As videos of sea turtles choking on plastic straws and birds, seals, turtles, fish, and other aquatic life ensnared by plastic rings flood the internet, these happenstances are only a whisper of the magnitude of plastic pollution in the ocean. The reality is that plastic (micro or macro) contaminants can be found virtually everywhere in the ocean.
The world’s deepest ocean trench, the Mariana Trench, “extends nearly 10,975 meters (36,000 feet) down in a remote part of the Pacific Ocean,” according to National Geographic. However, the trench’s depth does not protect it from the same plastic pollution seen everywhere in the ocean. In fact, while the deepest piece of trash discovered in the trench was a plastic bag found at 10,975 meters, plastic waste is also common throughout the rest of the trench.
Much like how wildlife near the surface can become entangled by the debris, organisms within the trench are equally susceptible to harm. While it’s easy to assume that such a dark and deep environment would not have much life, the reality is entirely different. The Mariana Trench contains a diverse known species list and likely an even more extensive unknown species list.
The deepest part of the trench, the Challenger Deep, has only been visited by scientists a couple of times in history, the first of which was in 1960, according to National Geographic. The descent took five hours, and the divers, Jacques Piccard and Navy Lt. Don Walsh, only spent 20 minutes at the bottom, but they were shocked to find life at the bottom of the trench.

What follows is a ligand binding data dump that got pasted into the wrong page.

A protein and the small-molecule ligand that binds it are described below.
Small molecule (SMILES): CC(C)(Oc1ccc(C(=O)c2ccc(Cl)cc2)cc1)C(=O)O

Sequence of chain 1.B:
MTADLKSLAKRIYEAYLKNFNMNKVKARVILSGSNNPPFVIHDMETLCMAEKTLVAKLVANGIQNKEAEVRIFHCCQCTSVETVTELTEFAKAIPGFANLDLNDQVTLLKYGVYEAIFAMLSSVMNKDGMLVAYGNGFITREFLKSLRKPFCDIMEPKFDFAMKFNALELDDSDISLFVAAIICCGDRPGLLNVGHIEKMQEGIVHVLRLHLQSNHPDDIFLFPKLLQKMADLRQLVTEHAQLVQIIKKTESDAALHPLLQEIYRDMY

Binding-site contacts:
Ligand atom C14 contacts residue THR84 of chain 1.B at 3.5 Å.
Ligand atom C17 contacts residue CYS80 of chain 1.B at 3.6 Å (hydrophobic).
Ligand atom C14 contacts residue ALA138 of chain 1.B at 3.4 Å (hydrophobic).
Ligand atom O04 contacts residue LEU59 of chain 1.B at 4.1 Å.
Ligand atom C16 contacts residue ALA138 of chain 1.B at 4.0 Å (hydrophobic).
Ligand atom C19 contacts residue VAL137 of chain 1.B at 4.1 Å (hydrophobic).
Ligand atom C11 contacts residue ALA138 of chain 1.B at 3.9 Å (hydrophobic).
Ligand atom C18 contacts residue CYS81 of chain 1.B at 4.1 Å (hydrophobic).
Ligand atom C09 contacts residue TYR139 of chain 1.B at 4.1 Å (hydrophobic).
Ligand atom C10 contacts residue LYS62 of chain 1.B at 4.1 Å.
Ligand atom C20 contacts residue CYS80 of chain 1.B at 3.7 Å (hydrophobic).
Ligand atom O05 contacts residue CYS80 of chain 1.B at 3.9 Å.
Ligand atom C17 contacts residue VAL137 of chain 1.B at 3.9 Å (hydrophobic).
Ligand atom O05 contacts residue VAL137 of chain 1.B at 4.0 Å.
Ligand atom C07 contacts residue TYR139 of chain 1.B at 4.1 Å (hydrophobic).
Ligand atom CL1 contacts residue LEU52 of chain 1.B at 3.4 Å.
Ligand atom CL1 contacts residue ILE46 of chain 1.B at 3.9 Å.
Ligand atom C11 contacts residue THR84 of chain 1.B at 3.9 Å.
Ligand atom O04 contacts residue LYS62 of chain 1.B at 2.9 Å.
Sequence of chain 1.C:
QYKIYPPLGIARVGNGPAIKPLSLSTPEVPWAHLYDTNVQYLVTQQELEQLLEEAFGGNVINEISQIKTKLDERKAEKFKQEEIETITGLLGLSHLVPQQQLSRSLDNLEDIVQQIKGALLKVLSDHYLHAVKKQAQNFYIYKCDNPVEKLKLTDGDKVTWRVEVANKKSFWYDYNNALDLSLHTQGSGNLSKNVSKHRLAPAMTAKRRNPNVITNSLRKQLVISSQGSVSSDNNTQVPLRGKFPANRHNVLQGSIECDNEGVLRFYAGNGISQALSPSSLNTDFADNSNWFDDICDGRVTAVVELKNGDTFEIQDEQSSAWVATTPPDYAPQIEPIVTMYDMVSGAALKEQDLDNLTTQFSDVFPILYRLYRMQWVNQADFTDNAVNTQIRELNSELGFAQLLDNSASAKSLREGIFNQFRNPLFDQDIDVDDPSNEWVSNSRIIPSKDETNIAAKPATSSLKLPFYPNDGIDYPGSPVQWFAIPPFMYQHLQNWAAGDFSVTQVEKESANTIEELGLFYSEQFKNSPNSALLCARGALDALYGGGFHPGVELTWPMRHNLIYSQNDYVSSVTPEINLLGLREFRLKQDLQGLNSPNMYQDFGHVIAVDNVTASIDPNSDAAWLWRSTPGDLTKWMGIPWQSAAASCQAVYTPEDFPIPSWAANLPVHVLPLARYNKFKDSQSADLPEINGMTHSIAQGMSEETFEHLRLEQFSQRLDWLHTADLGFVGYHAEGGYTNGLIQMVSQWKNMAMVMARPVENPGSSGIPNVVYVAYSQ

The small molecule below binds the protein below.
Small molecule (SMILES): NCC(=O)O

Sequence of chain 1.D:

Prior to the dive, some marine biologists theorized that it would be impossible for life to survive at the bottom of the trench because of the extreme pressure (eight tons per square inch). And yet, the divers found a bundle of biodiversity at the bottom of our world. Nestled 7 miles below the surface, a host of diverse species are threatened by the same pollutants as their surface-welling counterparts.
More recently, unmanned deep-sea explorations have led to the discovery of more aquatic life in the Mariana Trench and, unfortunately, more plastic too. National Geographic reports that most of the plastic found throughout the ocean, about 89%, are single-use plastics.
Single-use plastics are any plastic item intended to be used once and then thrown away. Plastic straws, water bottles, and disposable utensils are all examples of single-use plastics and can be found scattered along the sea floor across the globe.
According to The Ocean Cleanup, “The Great Pacific Garbage Patch (GPGP) is the largest of the five offshore plastic accumulation zones in the world’s oceans. It is located halfway between Hawaii and California.”
Most of the 1.15 to 2.41 million tonnes of plastic that enter the ocean are less dense than the water itself, meaning that it will never sink and will remain on the water’s surface. This is a problem as the hordes of trash flowing from the rivers to the sea conglomerate in a few set places on the earth’s oceans due to circulating currents.
These plastics accumulate into islands of trash that will slowly but surely become dangerous microplastics that will disburse throughout the ocean. As the spread of plastic waste does not appear to be slowing, these floating garbage piles will only continue to grow in size as new plastics are sucked into one of the five gyres.